The BBC, Sky and UTV will each screen a live TV debate between the three candidates to become British prime minister.
Inevitably Alex Salmond is indulging in a strop about the arrangement, despite the fact that his party does not organise nationally and his own lack of participation in the next general election.
The serious point is that, whatever nationalists might maintain, the most important facet of Westminster elections is their determination of the next government of this country. Minority parties should, of course, be granted airtime, and the networks have vowed that there will be devolved equivalents to the UK wide leaders' programmes.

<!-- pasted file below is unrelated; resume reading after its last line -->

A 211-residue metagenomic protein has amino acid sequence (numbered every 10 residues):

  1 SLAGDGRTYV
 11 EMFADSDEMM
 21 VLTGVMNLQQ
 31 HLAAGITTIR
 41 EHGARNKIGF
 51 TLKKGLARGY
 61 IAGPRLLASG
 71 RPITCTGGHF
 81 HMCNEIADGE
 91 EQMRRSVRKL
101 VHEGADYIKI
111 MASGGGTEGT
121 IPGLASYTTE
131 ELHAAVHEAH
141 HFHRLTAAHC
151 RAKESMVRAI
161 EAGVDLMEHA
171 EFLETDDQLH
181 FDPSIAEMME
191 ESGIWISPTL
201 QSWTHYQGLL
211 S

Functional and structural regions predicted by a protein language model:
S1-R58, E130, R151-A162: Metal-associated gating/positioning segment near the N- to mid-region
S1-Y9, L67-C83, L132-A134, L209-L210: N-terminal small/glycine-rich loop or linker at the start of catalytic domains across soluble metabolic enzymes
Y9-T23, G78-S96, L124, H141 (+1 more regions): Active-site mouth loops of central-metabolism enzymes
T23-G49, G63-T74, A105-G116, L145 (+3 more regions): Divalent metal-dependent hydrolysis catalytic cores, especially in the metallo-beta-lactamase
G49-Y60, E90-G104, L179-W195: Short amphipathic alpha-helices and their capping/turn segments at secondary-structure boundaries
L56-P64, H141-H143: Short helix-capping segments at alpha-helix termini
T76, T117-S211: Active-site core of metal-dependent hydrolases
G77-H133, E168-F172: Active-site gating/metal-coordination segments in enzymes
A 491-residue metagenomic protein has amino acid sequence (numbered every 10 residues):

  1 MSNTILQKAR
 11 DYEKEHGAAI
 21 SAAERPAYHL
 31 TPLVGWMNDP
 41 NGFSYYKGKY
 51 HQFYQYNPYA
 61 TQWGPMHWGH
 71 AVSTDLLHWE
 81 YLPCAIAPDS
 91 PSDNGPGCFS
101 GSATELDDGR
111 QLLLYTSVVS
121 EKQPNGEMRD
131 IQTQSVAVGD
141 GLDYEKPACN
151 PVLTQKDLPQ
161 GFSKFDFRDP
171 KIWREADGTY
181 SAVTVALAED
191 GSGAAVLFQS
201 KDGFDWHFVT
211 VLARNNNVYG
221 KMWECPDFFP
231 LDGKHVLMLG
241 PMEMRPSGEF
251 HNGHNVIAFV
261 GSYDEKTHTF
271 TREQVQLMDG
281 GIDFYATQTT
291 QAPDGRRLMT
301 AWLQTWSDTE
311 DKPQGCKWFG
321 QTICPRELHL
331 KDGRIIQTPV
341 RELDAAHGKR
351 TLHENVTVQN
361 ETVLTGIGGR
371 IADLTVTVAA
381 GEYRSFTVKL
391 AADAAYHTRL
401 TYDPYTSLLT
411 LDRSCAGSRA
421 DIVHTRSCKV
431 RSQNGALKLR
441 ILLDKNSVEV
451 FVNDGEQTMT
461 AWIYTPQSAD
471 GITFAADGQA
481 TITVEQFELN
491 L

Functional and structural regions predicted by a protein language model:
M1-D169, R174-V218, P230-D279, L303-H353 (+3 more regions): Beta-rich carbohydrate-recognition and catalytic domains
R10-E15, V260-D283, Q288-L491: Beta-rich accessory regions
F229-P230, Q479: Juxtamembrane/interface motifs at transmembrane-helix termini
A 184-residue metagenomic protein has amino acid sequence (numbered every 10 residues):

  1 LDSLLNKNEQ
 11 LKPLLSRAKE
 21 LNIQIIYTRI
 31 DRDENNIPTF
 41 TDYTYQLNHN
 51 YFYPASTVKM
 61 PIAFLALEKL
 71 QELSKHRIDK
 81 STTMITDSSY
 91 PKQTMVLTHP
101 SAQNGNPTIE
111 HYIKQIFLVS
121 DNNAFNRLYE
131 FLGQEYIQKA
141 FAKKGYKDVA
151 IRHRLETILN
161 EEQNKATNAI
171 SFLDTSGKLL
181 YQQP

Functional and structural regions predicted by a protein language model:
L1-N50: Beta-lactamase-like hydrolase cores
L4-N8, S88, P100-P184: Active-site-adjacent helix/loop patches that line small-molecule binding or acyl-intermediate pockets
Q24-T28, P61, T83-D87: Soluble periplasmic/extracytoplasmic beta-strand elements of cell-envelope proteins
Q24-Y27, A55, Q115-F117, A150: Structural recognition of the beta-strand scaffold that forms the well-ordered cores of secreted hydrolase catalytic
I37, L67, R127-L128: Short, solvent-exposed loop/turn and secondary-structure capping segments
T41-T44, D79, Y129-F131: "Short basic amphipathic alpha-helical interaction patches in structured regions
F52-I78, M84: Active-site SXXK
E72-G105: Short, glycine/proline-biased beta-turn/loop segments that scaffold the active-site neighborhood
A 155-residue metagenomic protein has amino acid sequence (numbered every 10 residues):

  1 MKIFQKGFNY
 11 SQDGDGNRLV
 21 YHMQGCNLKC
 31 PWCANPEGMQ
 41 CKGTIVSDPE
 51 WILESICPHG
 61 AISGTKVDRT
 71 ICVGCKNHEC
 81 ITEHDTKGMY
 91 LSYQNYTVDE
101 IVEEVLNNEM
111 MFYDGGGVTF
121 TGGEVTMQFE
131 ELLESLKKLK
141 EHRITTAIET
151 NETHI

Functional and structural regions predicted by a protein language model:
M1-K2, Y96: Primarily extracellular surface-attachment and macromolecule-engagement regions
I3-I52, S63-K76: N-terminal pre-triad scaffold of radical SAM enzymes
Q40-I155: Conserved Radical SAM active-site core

The contest to become prime minister is, however, of national interest and it deserves its own broadcasts, without an irrelevant contribution by Alex Salmond, or another member of his party. Regional debates are the forum where regional figures’ input is appropriate.
In Northern Ireland, no doubt, we will be treated to a head to head between Peter Robinson et al which will make the heart swell with pride. In Scotland Salmond will probably take an inordinately pivotal role in the SNP’s campaign, despite his non-candidature. The party relies on his personality cult. If there’s a debate for Scottish leaders, he’ll be there.
None of which should deprive viewers in the ‘nations and regions’ of the opportunity to engage fully with the UK wide campaign to determine a new prime minister. That is the most vital debate which will take place between now and May and it has nothing to do with Alex Salmond.